Visitors to California Prisons, Beware

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I just addressed my very first letter with the words “VISITING APPLICATION ENCLOSED” on the envelope; I’m trying to meet with a source currently residing in a California prison.

If you’ve never filled one of these applications out, the front is pretty much what you’d expect—name, Social Security number, do you have a criminal record? But I learned some interesting stuff on the back. Like, for example, that I lose the right to leave without being searched in the event that a “cause for a search arises while the visitor is one the institution grounds.” Also, giving letters to or taking letters from inmates is a misdemeanor. Ditto for gifts. But my favorite clause is the last one. “Hostages will not be recognized for bargaining purposes during attempted escapes by inmates.” First of all, I wonder if, when it comes down to it, that’s really true. Second: Does this mean that by signing that I understand this condition, I can’t sue the state of California for not trying to save me if I become a hostage in an attempted escape?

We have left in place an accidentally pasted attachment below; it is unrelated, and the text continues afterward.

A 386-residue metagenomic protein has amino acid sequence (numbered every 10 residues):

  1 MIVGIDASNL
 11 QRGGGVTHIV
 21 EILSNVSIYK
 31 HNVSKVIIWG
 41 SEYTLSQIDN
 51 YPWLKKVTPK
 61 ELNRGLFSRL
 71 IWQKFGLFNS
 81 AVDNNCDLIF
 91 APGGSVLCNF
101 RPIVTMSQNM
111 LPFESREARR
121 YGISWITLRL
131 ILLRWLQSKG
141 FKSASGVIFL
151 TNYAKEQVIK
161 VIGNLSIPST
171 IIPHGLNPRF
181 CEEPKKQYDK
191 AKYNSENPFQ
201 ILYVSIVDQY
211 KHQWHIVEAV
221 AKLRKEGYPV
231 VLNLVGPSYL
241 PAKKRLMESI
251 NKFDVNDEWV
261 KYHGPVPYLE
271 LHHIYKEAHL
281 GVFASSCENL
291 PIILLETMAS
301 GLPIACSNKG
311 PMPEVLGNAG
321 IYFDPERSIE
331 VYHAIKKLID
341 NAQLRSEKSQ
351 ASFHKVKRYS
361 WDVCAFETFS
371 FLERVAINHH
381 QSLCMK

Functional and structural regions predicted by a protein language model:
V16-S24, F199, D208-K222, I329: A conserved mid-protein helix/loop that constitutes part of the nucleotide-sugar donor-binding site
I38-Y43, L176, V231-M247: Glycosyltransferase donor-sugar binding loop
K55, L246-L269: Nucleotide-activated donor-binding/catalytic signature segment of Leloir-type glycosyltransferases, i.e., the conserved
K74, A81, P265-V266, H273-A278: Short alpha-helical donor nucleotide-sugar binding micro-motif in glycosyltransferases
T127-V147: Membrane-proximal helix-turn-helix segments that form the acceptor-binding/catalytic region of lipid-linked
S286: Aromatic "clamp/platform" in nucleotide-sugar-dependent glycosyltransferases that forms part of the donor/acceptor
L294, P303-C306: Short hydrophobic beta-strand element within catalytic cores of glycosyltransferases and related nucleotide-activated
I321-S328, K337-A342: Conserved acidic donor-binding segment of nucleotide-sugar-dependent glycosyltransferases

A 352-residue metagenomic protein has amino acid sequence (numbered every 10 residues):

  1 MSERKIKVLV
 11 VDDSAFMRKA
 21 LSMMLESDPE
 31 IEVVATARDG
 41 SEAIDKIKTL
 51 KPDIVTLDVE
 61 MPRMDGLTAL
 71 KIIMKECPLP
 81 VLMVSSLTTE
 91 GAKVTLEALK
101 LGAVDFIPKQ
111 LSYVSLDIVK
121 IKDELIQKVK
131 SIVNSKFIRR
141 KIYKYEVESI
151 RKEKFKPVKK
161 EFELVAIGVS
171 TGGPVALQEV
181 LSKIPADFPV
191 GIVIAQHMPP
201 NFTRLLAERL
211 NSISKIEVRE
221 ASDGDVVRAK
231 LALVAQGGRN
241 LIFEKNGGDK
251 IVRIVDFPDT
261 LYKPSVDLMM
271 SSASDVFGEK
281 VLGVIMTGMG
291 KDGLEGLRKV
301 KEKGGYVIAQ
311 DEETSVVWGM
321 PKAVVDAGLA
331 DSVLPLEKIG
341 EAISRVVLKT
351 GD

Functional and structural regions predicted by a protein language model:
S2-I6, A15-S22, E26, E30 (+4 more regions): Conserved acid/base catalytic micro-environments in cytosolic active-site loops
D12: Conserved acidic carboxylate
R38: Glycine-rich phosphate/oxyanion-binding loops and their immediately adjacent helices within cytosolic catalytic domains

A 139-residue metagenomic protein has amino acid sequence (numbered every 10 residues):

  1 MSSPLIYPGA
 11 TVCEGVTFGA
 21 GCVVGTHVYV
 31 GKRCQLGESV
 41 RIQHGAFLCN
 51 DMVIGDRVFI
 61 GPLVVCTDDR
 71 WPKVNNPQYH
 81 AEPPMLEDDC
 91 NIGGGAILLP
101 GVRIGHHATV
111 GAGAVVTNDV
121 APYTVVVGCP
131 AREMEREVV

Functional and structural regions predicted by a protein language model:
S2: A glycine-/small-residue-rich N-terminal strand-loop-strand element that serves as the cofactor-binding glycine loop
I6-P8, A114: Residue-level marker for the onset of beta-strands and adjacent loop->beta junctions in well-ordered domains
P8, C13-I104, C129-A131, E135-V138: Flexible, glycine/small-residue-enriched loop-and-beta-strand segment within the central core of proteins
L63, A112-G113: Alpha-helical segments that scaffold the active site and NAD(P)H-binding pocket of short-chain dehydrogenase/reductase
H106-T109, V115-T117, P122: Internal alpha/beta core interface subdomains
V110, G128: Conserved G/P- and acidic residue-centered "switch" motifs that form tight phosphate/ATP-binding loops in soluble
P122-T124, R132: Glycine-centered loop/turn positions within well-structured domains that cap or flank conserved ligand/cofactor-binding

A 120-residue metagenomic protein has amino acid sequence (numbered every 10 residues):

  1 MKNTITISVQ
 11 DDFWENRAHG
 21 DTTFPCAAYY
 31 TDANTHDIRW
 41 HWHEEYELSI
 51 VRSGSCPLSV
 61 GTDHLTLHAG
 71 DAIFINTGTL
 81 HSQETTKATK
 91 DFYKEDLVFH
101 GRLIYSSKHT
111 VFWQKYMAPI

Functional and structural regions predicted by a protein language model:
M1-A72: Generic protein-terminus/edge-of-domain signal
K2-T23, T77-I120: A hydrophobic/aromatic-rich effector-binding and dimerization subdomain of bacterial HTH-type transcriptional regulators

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DEMOCRACY DOES NOT EXIST...

without free and fair elections, a vigorous free press, and engaged citizens to reclaim power from those who abuse it.

In this election year unlike any other—against a backdrop of a pandemic, an economic crisis, racial reckoning, and so much daily crazy—Mother Jones' journalism is driven by one simple question: Will America will move closer to, or further from, justice and equity in the years to come?

If you're able to, please join us in this mission with a donation today. Our reporting right now is focused on voting rights and election security, corruption, disinformation, racial and gender equity, and the climate crisis. We can’t do it without the support of readers like you, and we need to give it everything we've got between now and November. Thank you.

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